The People’s Lawyer

Key points about final hearings for family protective orders

On Behalf of | Nov 14, 2022 | Family Protection Order - Defense, Family Protection Orders

Allegations of domestic violence are unfortunately common in West Virginia. This can occur as an ongoing series of mistreatment or it can happen without warning. In some cases, it is said to have happened but did not happen at all or was not as clear as the complaint implies. There are ways for people to seek protection under the law by getting a family protective order. Family protective orders are essential for people to have the behavior on the record, seek legal intervention and to prevent it from getting worse.

In these cases, there are many areas that people must be familiar with. This is true from the perspective of the person who asserts that they are being abused and those who are accused of committing the abusive acts. One part of the case is the final hearing for the family protective order. Knowing what happens at the final hearing and how it will impact the case moving forward is essential.

What should I know about a final hearing for a family protective order?

An emergency protective order will generally be granted once good cause is shown. This is to provide immediate protection to those who are being abused. After it has been entered, the case is transferred to family court. Family court will schedule a final hearing within 10 days of the magistrate entering the order.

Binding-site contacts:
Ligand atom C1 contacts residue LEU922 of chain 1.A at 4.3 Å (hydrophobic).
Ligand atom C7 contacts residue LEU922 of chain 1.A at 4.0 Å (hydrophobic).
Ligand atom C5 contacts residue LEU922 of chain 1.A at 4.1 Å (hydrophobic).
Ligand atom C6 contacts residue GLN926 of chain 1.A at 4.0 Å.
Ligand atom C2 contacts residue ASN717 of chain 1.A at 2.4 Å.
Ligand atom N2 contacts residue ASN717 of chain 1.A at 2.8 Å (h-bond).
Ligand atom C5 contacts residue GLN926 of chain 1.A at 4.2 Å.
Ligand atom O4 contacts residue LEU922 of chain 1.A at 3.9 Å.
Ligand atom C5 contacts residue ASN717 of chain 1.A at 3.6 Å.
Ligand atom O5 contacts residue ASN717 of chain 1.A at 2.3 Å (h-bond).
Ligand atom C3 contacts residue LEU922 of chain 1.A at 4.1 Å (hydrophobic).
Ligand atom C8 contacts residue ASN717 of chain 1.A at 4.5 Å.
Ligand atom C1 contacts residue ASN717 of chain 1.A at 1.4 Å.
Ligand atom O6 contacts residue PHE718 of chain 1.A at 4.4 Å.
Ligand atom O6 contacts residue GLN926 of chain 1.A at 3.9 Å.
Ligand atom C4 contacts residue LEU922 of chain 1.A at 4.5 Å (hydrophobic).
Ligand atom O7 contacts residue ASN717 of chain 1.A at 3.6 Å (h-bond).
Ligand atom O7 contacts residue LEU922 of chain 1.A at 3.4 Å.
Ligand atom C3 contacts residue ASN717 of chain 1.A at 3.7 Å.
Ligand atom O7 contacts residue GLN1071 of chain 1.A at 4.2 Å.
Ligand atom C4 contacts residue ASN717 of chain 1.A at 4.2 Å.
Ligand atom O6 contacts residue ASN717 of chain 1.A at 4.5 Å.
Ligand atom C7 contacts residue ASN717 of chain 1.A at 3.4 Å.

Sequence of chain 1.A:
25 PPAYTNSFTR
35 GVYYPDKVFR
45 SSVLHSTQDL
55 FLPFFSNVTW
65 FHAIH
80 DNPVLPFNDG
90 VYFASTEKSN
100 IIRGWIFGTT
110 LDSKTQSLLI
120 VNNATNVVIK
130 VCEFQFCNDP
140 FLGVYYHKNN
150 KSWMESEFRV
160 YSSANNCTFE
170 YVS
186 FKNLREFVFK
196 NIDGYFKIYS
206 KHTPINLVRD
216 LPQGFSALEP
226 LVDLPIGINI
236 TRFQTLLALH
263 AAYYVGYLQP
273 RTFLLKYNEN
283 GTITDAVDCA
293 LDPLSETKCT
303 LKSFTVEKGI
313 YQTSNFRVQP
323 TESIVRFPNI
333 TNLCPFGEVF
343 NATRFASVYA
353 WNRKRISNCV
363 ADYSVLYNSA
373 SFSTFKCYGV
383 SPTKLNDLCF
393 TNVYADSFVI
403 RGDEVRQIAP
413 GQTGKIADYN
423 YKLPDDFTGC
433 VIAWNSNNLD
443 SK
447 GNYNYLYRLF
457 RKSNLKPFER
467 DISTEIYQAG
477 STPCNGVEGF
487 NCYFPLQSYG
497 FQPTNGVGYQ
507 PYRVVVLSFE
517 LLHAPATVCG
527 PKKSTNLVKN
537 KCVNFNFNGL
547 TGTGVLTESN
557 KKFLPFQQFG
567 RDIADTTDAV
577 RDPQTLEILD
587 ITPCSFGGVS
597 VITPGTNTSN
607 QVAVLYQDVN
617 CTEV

Both the petitioner and the respondent can take part in the hearing. If the petitioner does not appear, the petition will be dismissed. The respondent failing to appear could automatically result in a protective order for 90 days or 180 days.

The petitioner is required to prove that they or another person was abused, subject to threats, experienced harassment or faced other intimidating acts. If it is not proven by a preponderance of the evidence, the petition will be dismissed.

Protective orders can be complicated and professional guidance can be helpful

A protective order can result in dramatic life changes for both the petitioner and the respondent. These cases are not always obvious and people have different viewpoints as to what happened. For example, a person who is accused of abuse could have no history of it and deny the claims. The person who is alleging abuse may have been mistreated for an extended period and finally decided to try and put a stop to it.

Since the process can be complex and people involved are already dealing with major upheaval, contacting professionals who are experienced in all areas of the law can reduce stress and be helpful with addressing the concerns with domestic violence and family protective orders.